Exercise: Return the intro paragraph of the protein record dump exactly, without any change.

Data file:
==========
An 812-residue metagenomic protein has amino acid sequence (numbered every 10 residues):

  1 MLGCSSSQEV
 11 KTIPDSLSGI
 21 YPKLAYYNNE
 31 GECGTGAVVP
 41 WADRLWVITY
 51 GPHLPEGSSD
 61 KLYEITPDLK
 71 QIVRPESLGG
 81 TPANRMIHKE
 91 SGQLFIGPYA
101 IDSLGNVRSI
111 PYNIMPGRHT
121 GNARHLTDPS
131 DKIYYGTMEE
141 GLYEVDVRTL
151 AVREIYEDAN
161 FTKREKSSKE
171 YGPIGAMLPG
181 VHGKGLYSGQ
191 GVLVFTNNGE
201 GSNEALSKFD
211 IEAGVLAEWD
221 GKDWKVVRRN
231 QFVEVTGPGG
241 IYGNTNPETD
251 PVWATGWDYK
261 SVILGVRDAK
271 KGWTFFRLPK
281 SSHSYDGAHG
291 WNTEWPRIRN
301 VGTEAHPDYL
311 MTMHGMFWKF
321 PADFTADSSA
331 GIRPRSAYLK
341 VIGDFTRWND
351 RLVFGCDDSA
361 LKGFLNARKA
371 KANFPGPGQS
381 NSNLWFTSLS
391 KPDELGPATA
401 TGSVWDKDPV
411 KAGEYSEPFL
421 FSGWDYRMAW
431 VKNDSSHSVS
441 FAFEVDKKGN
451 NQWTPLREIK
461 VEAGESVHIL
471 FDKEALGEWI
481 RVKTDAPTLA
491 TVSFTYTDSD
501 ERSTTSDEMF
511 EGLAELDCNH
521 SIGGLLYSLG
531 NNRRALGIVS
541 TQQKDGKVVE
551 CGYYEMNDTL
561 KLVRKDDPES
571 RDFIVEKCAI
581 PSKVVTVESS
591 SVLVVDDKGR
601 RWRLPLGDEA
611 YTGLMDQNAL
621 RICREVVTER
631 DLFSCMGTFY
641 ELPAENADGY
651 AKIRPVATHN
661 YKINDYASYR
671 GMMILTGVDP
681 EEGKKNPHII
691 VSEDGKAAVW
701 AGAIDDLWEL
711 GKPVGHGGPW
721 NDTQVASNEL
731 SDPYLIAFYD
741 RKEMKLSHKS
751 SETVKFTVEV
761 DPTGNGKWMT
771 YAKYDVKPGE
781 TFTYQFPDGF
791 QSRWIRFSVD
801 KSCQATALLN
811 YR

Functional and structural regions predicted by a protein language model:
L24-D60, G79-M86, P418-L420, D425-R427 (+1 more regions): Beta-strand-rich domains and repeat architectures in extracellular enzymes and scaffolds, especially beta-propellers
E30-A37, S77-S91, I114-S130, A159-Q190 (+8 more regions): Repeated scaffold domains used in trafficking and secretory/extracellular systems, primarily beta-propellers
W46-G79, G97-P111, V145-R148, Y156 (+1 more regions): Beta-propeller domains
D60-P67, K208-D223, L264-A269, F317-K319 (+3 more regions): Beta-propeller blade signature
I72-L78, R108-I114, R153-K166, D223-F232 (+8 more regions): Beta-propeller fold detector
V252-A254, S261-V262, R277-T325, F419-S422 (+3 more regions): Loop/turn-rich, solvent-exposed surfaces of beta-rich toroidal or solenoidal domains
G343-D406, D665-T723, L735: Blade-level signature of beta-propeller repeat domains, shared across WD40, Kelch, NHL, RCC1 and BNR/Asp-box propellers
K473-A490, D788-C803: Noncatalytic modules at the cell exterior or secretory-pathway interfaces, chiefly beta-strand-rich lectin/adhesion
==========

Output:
An 812-residue metagenomic protein has amino acid sequence (numbered every 10 residues):